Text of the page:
62.The Central Military Procurator’s Office prepares and implements a comprehensive annual action plan for the prevention and suppression of violations of the regulations on relations among military personnel (hazing) and abuse of power by officers. The staff of the military procurator’s office regularly visit military units and conduct private interviews with military personnel to bring to light any instances of this kind. Conscripted military personnel are periodically examined for injuries with the help of medical experts.
63.Furthermore, video surveillance cameras have been installed at all military bases, and military personnel are made aware of telephone numbers that they can use to file complaints and statements with military procuratorial bodies directly (and anonymously). Military units have been provided with special mobile telephones that soldiers can use on their days off to contact family members or law enforcement agencies.
64.During the first nine months of 2016, 24 offences involving violence against military personnel on which legal decisions have been taken were reported via the telephone helplines.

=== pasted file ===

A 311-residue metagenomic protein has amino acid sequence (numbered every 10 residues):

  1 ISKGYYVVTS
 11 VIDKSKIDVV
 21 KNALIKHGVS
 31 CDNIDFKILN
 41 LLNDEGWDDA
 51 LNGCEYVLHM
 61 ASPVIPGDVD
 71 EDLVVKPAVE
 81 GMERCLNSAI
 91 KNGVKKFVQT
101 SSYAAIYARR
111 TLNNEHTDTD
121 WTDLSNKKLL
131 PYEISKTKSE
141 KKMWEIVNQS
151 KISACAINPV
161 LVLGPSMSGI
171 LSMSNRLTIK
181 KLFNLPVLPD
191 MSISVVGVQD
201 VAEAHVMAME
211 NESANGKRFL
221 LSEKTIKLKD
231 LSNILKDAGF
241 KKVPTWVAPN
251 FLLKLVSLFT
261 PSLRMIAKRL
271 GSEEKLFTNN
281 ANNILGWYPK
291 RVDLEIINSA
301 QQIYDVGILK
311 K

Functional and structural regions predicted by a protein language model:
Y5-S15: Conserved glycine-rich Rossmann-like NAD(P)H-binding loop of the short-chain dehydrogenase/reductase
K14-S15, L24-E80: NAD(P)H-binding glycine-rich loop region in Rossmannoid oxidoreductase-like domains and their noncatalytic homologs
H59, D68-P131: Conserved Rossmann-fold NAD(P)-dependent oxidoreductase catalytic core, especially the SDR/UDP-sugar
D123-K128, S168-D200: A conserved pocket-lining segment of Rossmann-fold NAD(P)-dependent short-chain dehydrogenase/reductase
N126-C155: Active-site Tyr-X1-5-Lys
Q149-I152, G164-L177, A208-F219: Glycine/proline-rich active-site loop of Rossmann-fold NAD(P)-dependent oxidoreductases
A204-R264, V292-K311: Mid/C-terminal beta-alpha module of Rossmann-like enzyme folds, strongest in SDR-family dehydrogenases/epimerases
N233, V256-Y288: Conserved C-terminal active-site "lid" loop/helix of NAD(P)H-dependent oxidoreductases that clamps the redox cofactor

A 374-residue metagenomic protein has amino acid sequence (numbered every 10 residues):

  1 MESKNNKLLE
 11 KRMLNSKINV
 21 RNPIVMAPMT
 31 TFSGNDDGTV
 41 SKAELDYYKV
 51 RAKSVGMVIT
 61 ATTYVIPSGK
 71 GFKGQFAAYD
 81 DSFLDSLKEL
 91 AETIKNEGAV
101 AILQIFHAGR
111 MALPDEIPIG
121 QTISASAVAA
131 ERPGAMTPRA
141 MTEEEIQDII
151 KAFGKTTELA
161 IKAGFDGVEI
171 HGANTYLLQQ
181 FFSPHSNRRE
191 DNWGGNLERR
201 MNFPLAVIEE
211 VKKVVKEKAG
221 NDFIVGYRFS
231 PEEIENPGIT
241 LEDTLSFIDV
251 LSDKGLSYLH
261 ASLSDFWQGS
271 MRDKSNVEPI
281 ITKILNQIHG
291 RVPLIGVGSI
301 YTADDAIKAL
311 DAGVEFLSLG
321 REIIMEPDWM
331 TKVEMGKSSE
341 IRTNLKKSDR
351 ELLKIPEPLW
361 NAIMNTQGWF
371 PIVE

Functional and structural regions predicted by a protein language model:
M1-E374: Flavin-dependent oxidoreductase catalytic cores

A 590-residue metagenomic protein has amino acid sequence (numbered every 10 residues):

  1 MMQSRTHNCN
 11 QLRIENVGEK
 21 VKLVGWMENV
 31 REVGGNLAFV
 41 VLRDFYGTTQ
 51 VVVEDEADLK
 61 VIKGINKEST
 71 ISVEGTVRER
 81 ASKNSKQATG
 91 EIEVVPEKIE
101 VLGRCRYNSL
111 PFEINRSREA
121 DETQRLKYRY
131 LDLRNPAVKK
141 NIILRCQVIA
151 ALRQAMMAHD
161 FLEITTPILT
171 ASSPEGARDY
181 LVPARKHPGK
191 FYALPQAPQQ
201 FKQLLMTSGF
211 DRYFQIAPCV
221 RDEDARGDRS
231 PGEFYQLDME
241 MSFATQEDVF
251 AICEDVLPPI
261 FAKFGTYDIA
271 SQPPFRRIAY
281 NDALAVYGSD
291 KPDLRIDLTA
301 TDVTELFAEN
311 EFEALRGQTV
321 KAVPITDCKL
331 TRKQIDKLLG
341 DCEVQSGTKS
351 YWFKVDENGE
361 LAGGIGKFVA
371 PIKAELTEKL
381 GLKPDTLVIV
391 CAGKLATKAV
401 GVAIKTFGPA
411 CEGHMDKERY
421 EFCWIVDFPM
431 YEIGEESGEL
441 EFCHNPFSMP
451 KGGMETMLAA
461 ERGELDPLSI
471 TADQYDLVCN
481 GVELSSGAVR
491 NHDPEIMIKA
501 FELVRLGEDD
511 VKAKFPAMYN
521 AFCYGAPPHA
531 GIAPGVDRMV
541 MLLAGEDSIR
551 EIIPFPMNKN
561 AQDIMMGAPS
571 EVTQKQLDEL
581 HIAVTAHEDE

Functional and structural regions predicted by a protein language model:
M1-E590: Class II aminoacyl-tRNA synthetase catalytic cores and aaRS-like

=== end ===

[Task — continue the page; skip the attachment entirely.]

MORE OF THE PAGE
65.During this period, the staff of military procuratorial bodies directly reported 61 instances of a violation of the regulations on relations among military personnel of the same rank in military units (versus 75 in 2012, 93 in 2013, 94 in 2014, and 98 in 2015) and 27 instances of abuse of power by officers resulting in impairment to the health of conscripted soldiers (versus 38 in 2012, 30 in 2013, 32 in 2014, and 36 in 2015). Following inquiries into all these cases, criminal proceedings were instituted, and, after full, comprehensive and objective investigations, they were referred to the courts with bills of indictment. The persons charged in all these criminal cases were convicted.
66.Staff psychologists work with military personnel who have suffered physical injuries, and they are given comprehensive medical assistance in military and civilian health facilities.